Building . . .
. . . literally or figuratively, building nourishes the human spirit. To "build back better," as our president Joe Biden coined the expression, has a curative healing power for the soul of our society and culture. I have engaged in a broad spectrum of building projects such as grain elevators, houses, landscapes, aquariums, beach walls and towers, as well as programs for academia, industrial kitchen hygiene, marketing & sales, and community safety protocols. Looking back, I have discovered a common thread that relates divergent human activities. We are trained as consumers to focus on short term sticker-shock costs rather than seeing these expenditures as longterm investments for our future and the benefit of succeeding generations. For example, in recent months, the news media consistently described the infrastructure bill as a $3.5 trillion proposal often omitting the fact that this is spread out over 10 years. Let's be clear then, so the average annual expenditure proposed was $350 billion per year, not three and half trillion all in one year!
The U.S. has budgeted $740 billion, or twice that, on the military budget. At the rate of military budget increases in recent years the U.S. is on track to spend $8 trillion between 2022 and 2032. But is anyone speaking of the military budget in the same terms as the infrastructure bill? Why is that?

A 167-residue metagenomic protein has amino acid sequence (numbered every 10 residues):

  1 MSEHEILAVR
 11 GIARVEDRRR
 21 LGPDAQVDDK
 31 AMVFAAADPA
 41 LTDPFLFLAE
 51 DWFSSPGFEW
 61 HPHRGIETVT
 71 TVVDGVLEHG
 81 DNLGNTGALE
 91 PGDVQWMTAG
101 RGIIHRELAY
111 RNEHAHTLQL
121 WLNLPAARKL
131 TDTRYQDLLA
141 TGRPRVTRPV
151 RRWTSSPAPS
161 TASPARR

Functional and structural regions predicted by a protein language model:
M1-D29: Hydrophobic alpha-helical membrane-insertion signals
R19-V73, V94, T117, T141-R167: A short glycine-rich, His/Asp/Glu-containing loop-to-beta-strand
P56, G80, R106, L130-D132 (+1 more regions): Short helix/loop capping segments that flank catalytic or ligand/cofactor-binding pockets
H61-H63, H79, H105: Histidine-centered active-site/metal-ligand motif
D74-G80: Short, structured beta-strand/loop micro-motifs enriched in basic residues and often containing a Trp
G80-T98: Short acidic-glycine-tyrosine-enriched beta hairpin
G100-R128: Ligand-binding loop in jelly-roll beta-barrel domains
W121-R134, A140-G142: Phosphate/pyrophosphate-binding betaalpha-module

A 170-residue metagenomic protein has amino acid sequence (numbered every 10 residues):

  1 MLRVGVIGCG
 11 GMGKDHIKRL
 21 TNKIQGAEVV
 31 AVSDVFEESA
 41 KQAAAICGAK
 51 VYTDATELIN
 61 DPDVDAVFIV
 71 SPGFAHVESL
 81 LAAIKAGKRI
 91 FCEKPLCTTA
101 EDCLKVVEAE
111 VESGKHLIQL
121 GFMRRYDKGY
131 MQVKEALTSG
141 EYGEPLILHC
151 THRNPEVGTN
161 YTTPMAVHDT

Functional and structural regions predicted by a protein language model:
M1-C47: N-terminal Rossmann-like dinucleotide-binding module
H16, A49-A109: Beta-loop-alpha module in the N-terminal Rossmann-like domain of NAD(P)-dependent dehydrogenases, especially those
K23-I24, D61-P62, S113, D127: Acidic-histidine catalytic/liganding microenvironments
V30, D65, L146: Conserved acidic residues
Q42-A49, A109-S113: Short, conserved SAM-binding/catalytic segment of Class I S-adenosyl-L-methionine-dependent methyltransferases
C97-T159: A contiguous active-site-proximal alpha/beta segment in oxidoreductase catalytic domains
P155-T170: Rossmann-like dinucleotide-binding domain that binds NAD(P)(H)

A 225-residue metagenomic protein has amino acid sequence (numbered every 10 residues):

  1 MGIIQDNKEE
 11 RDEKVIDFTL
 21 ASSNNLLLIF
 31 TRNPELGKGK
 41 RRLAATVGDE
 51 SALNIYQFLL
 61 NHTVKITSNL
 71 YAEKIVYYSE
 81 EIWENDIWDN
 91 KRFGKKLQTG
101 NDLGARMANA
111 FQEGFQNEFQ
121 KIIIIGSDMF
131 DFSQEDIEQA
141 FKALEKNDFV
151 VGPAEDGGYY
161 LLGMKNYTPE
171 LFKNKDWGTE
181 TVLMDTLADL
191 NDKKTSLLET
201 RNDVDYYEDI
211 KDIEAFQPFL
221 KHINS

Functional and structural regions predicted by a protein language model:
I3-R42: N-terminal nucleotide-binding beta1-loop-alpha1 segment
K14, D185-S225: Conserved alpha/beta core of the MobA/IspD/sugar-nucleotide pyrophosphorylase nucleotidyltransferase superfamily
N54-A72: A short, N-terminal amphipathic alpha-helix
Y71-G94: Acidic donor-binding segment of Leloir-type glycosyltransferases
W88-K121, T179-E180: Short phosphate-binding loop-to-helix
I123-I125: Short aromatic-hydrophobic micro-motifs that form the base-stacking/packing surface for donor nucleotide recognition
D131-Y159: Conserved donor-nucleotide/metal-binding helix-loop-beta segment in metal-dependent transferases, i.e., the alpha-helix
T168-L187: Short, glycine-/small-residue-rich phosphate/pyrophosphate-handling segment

The U.S could cut the military budget in half and still be outspending China and Russia combined. What to do with the remaining $370 billion not spent on the military? Hmm, I'm sure there are plenty of ideas out there, maybe pay down the debt?
Caring for the environment is integral to this relationship of building for our future. Recent environmental trends have collided with resistance to behavioral change over recent decades, so now we have entered the hour of judgment. While the correct course of action might be challenging and even frustrating, the wrong course will be disastrous. I am hopeful that we will listen to those who offer the best solutions so that we implement them in time to mitigate the forces that promise to hurt us physically and economically. We must invest in the protection of the environment for our future.
Climate change might go unnoticed by folks in the Natural State, we might claim to be insulated from the effects of climate change as we hear of the devastating fires, floods, carbon air emissions, water pollution, animal and plant extinction, and sea level rise elsewhere. But we know our behavior and that of others everywhere is interactive and interconnected.
The misinformation battle we must wage against the promulgation of wrong theories subvert our attempts to abate climate change. Look! The climate change issues alone are an existential challenge, we don't have any time left to debate the problems. Nor do we have time to waste on the non-essential until we solve the real problems of the day.
I'm curious about what you have read about global climate change lately. Here's a very interesting summation of where we are today (as of July 16, 2022). McKibben, New Yorker
If horses got the vote they would go to the polls to vote for Democrats.